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National Association of Medical Examiners Position Paper on the Medical Examiner Release of Organs and Tissues for Transplantation

Pinckard, J Keith MD, PhD*; Wetli, Charles V. MD; Graham, Michael A. MD

The American Journal of Forensic Medicine and Pathology: September 2007 - Volume 28 - Issue 3 - p 202-207
doi: 10.1097/PAF.0b013e3180f616b0
Original Article

The medical examiner community plays a key role in the organ and tissue procurement process for transplantation. Since many, if not most, potential organ or tissue donors fall under medicolegal jurisdiction, the medical examiner bears responsibility to authorize or deny the procurement of organs or tissues on a case-by-case basis. This responsibility engenders a basic dichotomy for the medical examiner's decision-making process. In cases falling under his/her jurisdiction, the medical examiner must balance the medicolegal responsibility centered on the decedent with the societal responsibility to respect the wishes of the decedent and/or next of kin to help living patients. Much has been written on this complex issue in both the forensic pathology and the transplantation literature. Several studies and surveys of medical examiner practices, as well as suggested protocols for handling certain types of cases, are available for reference when concerns arise that procurement may potentially hinder medicolegal death investigation. It is the position of the National Association of Medical Examiners (NAME) that the procurement of organs and/or tissues for transplantation can be accomplished in virtually all cases, without detriment to evidence collection, postmortem examination, determination of cause and manner of death, or the conducting of criminal or civil legal proceedings. The purpose of this position paper is to review the available data, the arguments for and against medical examiner release, and to encourage the release of organs and tissues in all but the rarest of circumstances.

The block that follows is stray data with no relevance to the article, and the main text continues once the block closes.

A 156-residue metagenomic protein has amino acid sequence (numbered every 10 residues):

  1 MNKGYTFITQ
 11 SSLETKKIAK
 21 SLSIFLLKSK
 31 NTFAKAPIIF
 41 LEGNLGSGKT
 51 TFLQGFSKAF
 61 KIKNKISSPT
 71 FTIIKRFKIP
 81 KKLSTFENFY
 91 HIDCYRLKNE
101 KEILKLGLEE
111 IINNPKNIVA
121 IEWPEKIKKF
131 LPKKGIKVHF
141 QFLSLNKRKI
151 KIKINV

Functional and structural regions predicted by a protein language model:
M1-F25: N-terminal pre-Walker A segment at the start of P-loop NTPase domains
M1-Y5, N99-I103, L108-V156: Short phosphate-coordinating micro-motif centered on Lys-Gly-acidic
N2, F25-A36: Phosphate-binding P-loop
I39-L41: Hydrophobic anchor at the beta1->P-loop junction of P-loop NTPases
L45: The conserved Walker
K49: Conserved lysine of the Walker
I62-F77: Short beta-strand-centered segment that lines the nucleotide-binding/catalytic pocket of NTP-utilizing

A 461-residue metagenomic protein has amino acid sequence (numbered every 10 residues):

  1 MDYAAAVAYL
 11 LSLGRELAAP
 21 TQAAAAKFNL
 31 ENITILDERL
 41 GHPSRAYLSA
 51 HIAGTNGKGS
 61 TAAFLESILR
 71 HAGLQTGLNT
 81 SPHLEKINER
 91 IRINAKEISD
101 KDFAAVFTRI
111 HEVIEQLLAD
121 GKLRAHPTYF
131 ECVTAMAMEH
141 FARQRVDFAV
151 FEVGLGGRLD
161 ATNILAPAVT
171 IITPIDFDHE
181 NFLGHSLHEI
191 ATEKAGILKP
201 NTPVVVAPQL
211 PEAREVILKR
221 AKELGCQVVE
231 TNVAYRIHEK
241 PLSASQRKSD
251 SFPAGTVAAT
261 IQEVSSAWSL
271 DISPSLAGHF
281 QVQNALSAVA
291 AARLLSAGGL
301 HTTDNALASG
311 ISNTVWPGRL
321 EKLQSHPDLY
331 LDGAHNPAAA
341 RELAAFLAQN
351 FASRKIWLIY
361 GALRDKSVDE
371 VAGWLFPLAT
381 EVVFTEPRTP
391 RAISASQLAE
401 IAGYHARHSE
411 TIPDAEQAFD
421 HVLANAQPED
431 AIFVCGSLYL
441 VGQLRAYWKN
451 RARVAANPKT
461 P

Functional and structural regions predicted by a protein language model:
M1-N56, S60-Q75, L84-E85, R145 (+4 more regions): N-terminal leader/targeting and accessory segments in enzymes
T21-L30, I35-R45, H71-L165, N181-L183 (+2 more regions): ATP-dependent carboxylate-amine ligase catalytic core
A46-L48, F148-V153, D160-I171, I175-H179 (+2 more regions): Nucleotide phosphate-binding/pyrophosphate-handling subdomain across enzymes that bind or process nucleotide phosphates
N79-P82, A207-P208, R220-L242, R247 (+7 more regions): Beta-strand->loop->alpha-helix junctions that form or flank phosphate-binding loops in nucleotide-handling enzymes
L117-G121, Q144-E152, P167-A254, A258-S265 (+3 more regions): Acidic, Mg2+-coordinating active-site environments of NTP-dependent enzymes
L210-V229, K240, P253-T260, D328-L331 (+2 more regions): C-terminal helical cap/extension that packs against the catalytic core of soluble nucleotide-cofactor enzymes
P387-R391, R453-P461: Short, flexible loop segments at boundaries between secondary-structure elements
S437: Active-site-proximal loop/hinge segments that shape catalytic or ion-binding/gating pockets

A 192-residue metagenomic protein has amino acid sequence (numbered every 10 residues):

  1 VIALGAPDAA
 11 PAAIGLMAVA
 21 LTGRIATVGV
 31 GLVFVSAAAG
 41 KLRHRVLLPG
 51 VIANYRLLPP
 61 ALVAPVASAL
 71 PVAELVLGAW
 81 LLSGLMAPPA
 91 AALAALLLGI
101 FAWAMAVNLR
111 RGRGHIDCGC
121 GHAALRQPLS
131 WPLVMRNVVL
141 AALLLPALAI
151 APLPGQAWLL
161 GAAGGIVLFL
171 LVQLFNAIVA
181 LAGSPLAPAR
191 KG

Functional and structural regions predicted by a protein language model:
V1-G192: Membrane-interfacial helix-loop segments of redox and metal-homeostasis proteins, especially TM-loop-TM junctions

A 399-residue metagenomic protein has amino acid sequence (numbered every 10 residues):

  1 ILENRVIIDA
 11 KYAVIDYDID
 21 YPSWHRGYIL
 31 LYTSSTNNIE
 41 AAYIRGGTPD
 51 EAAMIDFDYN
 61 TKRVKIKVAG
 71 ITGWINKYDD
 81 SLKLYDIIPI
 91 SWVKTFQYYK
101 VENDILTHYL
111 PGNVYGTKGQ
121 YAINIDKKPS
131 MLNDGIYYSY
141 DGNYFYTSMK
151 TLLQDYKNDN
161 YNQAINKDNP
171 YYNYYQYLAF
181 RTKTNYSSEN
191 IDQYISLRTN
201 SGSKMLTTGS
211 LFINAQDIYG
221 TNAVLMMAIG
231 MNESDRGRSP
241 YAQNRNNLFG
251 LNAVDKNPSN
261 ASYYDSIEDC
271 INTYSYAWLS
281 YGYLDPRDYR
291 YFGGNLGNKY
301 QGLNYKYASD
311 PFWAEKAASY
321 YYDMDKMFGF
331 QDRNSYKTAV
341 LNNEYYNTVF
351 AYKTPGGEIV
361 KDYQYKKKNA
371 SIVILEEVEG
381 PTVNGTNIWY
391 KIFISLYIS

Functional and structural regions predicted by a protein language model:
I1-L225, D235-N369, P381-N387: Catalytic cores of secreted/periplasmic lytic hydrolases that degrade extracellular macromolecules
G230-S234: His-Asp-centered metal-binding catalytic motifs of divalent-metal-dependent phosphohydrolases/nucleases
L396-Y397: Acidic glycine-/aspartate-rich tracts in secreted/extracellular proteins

From the *Department of Pathology, Division of Forensic Pathology, University of Texas Southwestern Medical Center and the Southwestern Institute of Forensic Sciences, Dallas, Texas; †Department of Health Services, Division of Medical Legal Investigations and Forensic Sciences, Suffolk County, New York; and ‡Department of Pathology, Division of Forensic Pathology, St. Louis University Health Sciences Center and the Office of the City of St. Louis Medical Examiner, St. Louis, Missouri.

Manuscript received April 16, 2006; accepted May 18, 2006.

Reprints: J. Keith Pinckard, MD, PhD, Southwestern Institute of Forensic Sciences, 5230 Medical Center Drive, Dallas, TX 75235. E-mail:

© 2007 Lippincott Williams & Wilkins, Inc.